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Frances Flanagan’s Essay ‘A Consensus for Care’ Featured in Griffith Review

‘The revaluation of the work that we know is urgent and will be part of our low-carbon, highly automated future.’

Frances Flanagan, a Research Affiliate of SEI,  has recently published an essay for Griffith Review, titled ‘A consensus for care’, which argues that we should re-think our assumptions about the ‘future of work’ in the face of climate change.

Underlying modern day capitalist production are environmentally unsustainable practices and accelerating levels of automation. Below, Frances discusses her essay, which sees care-based work as central, but often overlooked, aspect of the future of work on a climate-changed planet.

Frances-Flanagan


Have you ever noticed the way that debates about the ‘future of work’ seem to happen in a different conceptual space to arguments about the future of the planet?  My essay, ‘A consensus for care: reframing the future of work’ starts from the premise that we need to grapple with climate change, automation and late capitalism as a set of joined-up, mutually entwined challenges.  While it’s very natural and understandable to focus on all that will and must change in the coming decades – not least the drastic renovation of our present systems for agriculture, transport, and resource extraction – we should also not lose sight of the things that will remain the same in a low-carbon, highly automated society. The labour involved in maintaining the biological processes of the earth, including the care for young, old and sick human bodies, for instance, will remain with us.  Such work is non-automatable, because it fundamentally concerns human relationships.  It cannot be offshored, and it is also low carbon.  What happens if we place this sort of work at the centre of our vision for the ‘future of work?’

At the moment, ‘maintenance’ work in our society, such as early childhood education and care, aged care, cleaning, security and repair work of all kinds, is vastly undervalued.  Many early childhood educators earn so little they cannot afford to have children of their own; aged carers are offered very limited career paths, and salaries so low they risk poverty. Neoliberalism has handed us an impoverished set of tools for thinking about these problems, encouraging us to think about this kind of labour as a source of profit for private corporate interest, rather than as the foundation for human flourishing in a low-carbon world.  In the essay, I argue that Hannah Arendt, and her idea of a tripartite division between ‘work’, ‘labour’ and ‘action’, as providing a helpful set of conceptual tools for re-thinking where we are, and how we might re-value and re-distribute the work of care in the 21st century. It also points to useful precedents we might look to from the mid- 20th century, too, when the architects of the welfare state took on the challenge of building a set of interlocking policies and institutions to enable human flourishing on a vast scale.  I do not mean, here, that there are blueprints from this period that we should copy, but rather that there are aspects of their outlook on the role of government and collective institutions we could learn from, such as the promotion of ‘essential work’ for instance, and their confident assertion that it is the proper role of government to steer society in a particular direction for a compelling public purpose. While we do not face conditions of total war, the existential threat posed by climate change is no less grave.  The revaluation of the work that we know is urgent and will be part of our low-carbon, highly automated future.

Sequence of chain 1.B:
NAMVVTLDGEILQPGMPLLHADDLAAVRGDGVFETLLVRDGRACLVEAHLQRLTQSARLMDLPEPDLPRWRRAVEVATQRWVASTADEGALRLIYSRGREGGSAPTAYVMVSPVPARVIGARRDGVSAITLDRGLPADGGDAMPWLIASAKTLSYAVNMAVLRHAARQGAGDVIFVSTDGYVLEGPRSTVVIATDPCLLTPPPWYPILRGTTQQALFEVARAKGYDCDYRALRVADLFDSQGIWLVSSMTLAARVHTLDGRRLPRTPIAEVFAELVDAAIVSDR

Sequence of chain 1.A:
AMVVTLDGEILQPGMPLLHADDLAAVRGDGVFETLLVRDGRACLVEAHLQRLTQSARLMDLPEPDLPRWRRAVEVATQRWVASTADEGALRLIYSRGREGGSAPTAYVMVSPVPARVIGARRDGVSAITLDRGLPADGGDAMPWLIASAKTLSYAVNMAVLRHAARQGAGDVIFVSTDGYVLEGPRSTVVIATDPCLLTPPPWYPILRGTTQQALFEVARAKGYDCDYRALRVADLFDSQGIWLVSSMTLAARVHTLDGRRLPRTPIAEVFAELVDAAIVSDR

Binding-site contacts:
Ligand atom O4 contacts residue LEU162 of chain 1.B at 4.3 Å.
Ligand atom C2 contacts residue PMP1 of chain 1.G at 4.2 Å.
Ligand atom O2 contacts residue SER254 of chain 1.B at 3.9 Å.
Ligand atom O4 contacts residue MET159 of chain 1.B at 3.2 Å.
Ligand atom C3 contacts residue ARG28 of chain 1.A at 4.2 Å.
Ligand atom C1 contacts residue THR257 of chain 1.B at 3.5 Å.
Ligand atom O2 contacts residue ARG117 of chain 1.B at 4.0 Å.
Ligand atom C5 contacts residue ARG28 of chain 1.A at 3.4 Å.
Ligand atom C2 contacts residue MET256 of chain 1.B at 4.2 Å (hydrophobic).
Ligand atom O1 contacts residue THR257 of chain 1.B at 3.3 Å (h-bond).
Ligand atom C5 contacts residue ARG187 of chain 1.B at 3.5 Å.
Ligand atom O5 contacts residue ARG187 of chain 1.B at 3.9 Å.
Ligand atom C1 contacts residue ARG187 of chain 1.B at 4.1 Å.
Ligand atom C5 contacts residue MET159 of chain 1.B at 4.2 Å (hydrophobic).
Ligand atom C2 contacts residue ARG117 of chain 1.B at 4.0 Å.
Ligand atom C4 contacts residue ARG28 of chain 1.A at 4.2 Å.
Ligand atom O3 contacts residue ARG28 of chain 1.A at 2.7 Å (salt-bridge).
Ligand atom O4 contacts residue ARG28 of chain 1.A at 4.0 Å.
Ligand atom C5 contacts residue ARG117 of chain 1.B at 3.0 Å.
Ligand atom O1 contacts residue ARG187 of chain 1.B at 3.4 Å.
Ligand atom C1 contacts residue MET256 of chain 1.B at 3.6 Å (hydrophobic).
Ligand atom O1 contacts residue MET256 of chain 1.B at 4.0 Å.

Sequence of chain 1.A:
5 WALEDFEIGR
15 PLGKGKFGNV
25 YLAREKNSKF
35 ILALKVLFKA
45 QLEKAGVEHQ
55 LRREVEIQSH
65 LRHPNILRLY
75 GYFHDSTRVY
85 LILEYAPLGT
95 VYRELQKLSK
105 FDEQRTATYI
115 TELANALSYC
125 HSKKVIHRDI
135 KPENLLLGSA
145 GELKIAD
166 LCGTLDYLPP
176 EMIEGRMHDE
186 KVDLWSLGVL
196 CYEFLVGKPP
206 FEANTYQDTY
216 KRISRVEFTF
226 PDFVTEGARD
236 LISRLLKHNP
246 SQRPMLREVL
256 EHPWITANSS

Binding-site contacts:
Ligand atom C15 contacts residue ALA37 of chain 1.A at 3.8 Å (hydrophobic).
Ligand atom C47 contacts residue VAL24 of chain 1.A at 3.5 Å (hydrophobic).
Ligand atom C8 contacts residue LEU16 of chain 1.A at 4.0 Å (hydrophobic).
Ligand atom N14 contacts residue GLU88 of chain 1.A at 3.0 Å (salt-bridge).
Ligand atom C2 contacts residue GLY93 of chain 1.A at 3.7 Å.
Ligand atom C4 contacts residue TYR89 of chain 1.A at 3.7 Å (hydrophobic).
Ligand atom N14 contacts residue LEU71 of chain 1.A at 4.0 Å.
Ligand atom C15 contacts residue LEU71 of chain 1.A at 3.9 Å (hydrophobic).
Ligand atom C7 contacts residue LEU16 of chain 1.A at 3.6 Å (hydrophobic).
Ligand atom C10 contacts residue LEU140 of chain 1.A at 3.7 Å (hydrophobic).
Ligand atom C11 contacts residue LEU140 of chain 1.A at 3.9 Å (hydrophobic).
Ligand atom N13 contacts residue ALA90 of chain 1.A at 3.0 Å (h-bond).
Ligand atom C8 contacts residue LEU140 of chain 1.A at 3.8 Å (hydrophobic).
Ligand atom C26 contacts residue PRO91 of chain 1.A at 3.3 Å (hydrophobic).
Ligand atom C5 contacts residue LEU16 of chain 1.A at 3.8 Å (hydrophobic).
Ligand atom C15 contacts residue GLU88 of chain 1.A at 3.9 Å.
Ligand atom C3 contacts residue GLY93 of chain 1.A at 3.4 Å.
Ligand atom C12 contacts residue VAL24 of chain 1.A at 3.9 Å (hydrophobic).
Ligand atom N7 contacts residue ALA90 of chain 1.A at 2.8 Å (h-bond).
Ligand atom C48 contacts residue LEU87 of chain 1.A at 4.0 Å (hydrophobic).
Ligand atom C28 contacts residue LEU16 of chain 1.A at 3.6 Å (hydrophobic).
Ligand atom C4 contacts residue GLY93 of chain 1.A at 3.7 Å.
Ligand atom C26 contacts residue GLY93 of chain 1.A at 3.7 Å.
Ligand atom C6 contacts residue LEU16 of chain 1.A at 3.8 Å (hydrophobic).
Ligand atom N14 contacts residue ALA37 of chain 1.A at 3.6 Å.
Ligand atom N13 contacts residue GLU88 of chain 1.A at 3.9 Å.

– Frances Flanagan


A syndication of Frances’ full essay is available through Inside Story. To read,  click here.

You can listen to Frances talking about the essay on Radio National’s Sunday Extra program below.

Frances Flanagan is the author of Remembering the Revolution: dissent, culture and nationalism in the Irish Free State (Oxford University Press, 2015).  She holds a DPhil and MSt in historical research from the University of Oxford, and bachelors degrees in arts and law from the University of Western Australia. She has been a senior scholar at Hertford College Oxford, a Royal Historical Society Marshall Fellow at the London Institute of Historical Research, and a postdoctoral researcher at Birkbeck, University of London. She is currently a research affiliate at the Sydney Environment Institute, and is working on a project concerning the commemoration of ecological loss.